Re: [PHP-DEV] Re: Proposal for a RFC

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May 14, 2019 10:11 rowan.collins@gmail.com (Rowan Collins)
On Mon, 13 May 2019 at 19:55, Steven Wade <stevenwadejr@gmail.com> wrote:

> I'm personally unconvinced of the value of this, and would probably propose > it was blocked by coding standards in my team if it was added, because its > meaning is so ambiguous. > > > That's perfectly reasonable. Do you also block use of casting to a string > with (string) $foo as well? I ask because this proposal is simply on par > with the idea behind string casting for objects. >
I have seen valid uses of __toString(), but I would certainly approach it cautiously. For a complex object, it's not at all obvious if (string)$foo will give you a debug representation, a JSON serialisation, an HTML rendering, etc.
> Most objects do not have a single "natural"/"canonical" array > representation > > > I think the same could be said about "__toString()". But with that, some > classes can be boiled down to a single representation, such as the > Ramsey\Uuid <https://github.com/ramsey/uuid/> package. >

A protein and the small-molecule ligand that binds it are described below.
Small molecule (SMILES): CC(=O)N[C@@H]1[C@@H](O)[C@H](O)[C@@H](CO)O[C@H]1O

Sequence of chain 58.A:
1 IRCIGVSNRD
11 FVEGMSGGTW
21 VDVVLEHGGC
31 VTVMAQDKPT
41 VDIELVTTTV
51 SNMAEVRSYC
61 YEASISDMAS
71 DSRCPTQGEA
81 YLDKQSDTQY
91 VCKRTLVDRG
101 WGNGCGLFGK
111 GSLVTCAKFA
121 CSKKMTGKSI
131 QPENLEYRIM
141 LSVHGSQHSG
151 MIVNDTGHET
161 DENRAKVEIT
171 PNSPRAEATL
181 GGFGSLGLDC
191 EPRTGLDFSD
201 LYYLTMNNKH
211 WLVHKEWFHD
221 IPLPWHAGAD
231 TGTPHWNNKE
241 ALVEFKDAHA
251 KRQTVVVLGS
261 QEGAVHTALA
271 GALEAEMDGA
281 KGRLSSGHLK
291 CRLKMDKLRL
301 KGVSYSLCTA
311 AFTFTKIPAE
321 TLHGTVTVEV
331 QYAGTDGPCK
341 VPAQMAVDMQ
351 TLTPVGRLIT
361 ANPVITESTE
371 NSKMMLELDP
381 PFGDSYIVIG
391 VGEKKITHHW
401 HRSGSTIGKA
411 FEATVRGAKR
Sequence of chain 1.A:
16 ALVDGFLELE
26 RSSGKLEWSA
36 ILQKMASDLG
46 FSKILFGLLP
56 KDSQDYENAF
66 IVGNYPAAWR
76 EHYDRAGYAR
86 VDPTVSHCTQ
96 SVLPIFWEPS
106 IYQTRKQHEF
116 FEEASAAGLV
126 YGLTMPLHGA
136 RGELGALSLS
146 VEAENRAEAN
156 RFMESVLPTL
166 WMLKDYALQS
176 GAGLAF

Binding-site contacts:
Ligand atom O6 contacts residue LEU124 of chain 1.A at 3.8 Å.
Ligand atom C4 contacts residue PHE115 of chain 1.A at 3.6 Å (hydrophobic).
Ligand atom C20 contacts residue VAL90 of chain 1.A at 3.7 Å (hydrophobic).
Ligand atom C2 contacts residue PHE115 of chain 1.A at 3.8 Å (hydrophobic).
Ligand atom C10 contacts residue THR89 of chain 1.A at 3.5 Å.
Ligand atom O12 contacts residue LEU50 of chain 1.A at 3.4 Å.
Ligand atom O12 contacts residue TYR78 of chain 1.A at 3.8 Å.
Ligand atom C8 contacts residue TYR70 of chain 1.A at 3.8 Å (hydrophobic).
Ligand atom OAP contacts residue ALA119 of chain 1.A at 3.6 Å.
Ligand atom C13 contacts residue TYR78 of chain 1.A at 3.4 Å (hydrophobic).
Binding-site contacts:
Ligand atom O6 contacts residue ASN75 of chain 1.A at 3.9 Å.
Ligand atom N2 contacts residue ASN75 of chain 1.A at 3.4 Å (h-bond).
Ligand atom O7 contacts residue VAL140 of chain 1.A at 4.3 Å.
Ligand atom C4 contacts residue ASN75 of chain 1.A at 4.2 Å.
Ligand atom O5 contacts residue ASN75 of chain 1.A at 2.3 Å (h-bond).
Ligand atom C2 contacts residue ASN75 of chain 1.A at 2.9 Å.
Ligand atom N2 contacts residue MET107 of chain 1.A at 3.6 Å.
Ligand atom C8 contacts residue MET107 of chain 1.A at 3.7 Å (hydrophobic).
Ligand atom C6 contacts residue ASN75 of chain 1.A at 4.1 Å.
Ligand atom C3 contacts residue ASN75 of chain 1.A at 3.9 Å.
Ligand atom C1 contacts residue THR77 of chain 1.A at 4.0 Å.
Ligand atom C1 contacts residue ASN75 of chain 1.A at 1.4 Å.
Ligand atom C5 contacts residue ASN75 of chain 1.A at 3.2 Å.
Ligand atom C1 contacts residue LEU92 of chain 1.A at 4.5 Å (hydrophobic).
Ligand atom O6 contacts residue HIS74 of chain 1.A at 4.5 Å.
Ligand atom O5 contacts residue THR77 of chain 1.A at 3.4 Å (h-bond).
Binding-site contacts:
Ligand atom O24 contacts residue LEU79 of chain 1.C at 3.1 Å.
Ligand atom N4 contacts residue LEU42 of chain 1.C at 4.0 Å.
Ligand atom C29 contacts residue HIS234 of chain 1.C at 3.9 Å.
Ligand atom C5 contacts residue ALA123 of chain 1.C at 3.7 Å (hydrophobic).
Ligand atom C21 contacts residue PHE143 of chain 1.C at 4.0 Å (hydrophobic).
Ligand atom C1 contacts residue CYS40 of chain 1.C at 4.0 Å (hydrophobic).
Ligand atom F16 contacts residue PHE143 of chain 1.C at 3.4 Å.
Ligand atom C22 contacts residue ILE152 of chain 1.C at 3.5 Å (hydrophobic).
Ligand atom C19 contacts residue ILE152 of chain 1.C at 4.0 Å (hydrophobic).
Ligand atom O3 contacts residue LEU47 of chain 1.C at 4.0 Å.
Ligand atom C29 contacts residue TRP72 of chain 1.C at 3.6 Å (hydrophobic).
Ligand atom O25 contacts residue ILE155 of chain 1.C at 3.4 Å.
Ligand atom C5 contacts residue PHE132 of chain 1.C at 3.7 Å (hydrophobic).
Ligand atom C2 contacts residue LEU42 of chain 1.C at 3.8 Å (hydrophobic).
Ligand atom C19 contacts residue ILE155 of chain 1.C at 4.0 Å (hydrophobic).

Indeed it could. I think the difference is that a "one-dimensional" object, like a UUID, probably does lend itself to a single canonical string representation. You wouldn't expect it to return XML, or JSON, or any other string format, so (string)$uuid is fairly unambiguous.
> The same is with arrays. You can have a single entity such as person to > where its array representation can be first name, last name, age, race, > gender, email, etc..., >